Why need reactive energy management?
Jan 07,2020

Part 1:Principle of reactive energy management

All AC electrical networks consume two types of power: active power (kW) and reactive power (kVAr):

  1. The active power P (in kW) is the real power transmitted to loads such as motors,lamps, heaters, computers, etc. The electrical active power is transformed into mechanical power, heat or light.

  2. The reactive power Q (in kVAr) is used only to power the magnetic circuits of machines, motors and transformers.

  3. The apparent power S (in kVA) is the vector combination of active and reactive power.

The circulation of reactive power in the electrical network has major technical and economic consequences. For the same active power P, a higher reactive power means a higher apparent power, and thus a higher current must be supplied.

The circulation of active power over time results in active energy (in kWh).

The circulation of reactive power over time results in reactive energy (kvarh).

In an electrical circuit, the reactive energy is supplied in addition to the active energy.

Due to this higher supplied current, the circulation of reactive energy in distribution networks results in:

  1. Overload of transformers
  2. Higher temperature rise in power cables
  3. Additional losses
  4. Large voltage drops
  5. Higher energy consumption and cost
  6. Less distributed active power

Reactive energy supplied and billed by the energy provider

Reactive energy supplied and billed by the energy provider

For these reasons, there is a great advantage in generating reactive energy at the load level in order to prevent the unnecessary circulation of current in the network.

This is what is known as "power factor correction". This is obtained by the connection of capacitors, which produce reactive energy in opposition to the energy absorbed by loads such as motors.

The result is a reduced apparent power, and an improved power factor P/S’ as illustrated in the diagram opposite.

The power generation and transmission networks are partially relieved, reducing power losses and making additional transmission capacity available.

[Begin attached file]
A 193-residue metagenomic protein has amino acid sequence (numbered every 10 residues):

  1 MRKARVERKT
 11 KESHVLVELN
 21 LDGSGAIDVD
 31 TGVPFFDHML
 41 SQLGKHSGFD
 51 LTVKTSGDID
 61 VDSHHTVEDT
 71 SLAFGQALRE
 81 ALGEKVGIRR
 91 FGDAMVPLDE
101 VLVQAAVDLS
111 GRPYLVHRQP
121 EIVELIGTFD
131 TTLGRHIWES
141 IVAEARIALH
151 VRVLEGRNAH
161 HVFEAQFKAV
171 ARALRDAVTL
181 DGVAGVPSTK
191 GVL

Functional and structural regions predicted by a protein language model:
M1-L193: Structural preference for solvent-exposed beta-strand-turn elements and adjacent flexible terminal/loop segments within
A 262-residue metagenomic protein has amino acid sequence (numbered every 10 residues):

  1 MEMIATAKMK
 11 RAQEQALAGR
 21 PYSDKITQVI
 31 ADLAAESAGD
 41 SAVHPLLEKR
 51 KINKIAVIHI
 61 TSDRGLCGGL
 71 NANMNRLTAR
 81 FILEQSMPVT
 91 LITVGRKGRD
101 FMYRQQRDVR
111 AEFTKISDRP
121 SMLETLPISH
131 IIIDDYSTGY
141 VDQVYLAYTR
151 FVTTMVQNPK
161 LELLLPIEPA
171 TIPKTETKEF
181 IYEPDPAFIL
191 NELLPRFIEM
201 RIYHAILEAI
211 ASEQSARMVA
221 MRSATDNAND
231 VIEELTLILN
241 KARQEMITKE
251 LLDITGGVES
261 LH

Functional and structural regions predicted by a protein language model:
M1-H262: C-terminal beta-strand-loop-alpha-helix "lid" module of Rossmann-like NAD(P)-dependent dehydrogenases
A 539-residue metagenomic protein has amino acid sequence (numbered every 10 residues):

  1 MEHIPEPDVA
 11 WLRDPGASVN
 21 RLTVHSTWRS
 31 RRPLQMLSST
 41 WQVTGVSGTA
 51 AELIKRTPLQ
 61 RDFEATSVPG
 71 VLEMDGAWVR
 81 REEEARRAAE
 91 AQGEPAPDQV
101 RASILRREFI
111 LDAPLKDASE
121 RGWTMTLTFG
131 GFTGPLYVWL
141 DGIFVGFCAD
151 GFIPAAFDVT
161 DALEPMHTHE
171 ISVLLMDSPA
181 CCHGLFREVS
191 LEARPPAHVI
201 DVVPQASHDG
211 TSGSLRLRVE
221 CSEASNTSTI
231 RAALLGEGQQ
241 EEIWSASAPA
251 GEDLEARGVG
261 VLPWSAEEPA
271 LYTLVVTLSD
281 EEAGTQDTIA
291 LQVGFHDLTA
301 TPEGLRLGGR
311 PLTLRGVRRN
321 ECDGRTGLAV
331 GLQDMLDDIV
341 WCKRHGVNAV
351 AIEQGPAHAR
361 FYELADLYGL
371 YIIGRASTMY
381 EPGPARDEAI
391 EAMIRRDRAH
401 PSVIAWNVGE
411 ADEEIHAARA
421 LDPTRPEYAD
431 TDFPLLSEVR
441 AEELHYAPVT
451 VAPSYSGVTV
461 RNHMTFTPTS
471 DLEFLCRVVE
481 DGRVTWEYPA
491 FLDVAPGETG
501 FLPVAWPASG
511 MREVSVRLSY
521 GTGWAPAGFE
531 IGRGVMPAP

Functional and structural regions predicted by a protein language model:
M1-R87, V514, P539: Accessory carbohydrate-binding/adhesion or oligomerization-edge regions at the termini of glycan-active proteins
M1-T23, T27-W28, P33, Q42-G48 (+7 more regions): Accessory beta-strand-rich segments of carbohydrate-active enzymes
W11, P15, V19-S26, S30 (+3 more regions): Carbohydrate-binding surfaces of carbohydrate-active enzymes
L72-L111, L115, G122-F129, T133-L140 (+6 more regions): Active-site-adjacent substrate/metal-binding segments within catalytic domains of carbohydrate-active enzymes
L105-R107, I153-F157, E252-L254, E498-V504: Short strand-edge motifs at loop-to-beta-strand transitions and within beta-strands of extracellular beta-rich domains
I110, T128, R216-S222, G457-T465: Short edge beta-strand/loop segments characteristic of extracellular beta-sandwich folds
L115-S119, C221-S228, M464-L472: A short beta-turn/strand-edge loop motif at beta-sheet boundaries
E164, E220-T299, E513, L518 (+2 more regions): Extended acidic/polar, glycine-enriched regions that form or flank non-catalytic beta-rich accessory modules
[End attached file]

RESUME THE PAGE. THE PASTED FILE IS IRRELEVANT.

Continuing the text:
The reactive power is supplied by capacitors.No billing of reactive power by the energy supplier

The reactive power is supplied by capacitors.No billing of reactive power by the energy supplier

Part 2:Benefits of reactive energy management

Optimized reactive energy management brings economic and technical advantages as follows:

Savings on utility bill

Eliminating penalties on reactive energy and decreasing kW / kVA.

Reducing power losses generated in the transformers and conductors of the installation.


Loss reduction in a 630 kVA transformer PW = 6,500 W with an initial Power Factor = 0.7.

With power factor correction, we obtain a final Power Factor = 0.98.

The losses become: 3,316 W, i.e. a reduction of 49%.

Increasing service capacity

A high power factor optimizes an electricalinstallation by allowing better use of the components.

The power available at the secondary of a MV/LV transformer can therefore be increased by fitting power factor correction equipment on the low voltage side.

The table opposite shows the increased available power at the transformer output through improvement of the Power Factor from 0.7 to 1.

Increasing service capacity Savings on utility bill

Reducing installation cost

Installing power factor correction equipment allows conductor cross-section to be reduced, since less current is absorbed by the compensated installation for the same active power.

The opposite table shows the multiplying factor for the conductor cross-section with different power factor values.

Improved voltage regulation

Installing capacitors allows voltage drops to be reduced upstream of the point where the power factor correction device is connected.

This prevents overloading of the network and reduces harmonics, so that you will not have to overrate your installation.

Part 3 Method for determining compensation
The selection of Power Factor Correction equipment should follow the following 3-step process and must be done by any people having the relevant skills:

Before the 3 steps, should calculate the required reactive power.

Step 1: Selection of the compensation mode:

  1. Central, for the complete installation
  2. By sector
  3. For individual loads, such as large motors.

Step 2: Selection of the compensation type:

  1. Fixed, by connection of a fixed-value capacitor bank;
  2. Automatic, by connection of a different number of steps, allowing adjustment of the reactive energy to the required value;
  3. Dynamic, for compensation of highly fluctuating loads.

Step 3: Allowance for operating conditions and harmonics

single line diagram of mv capacitor banks

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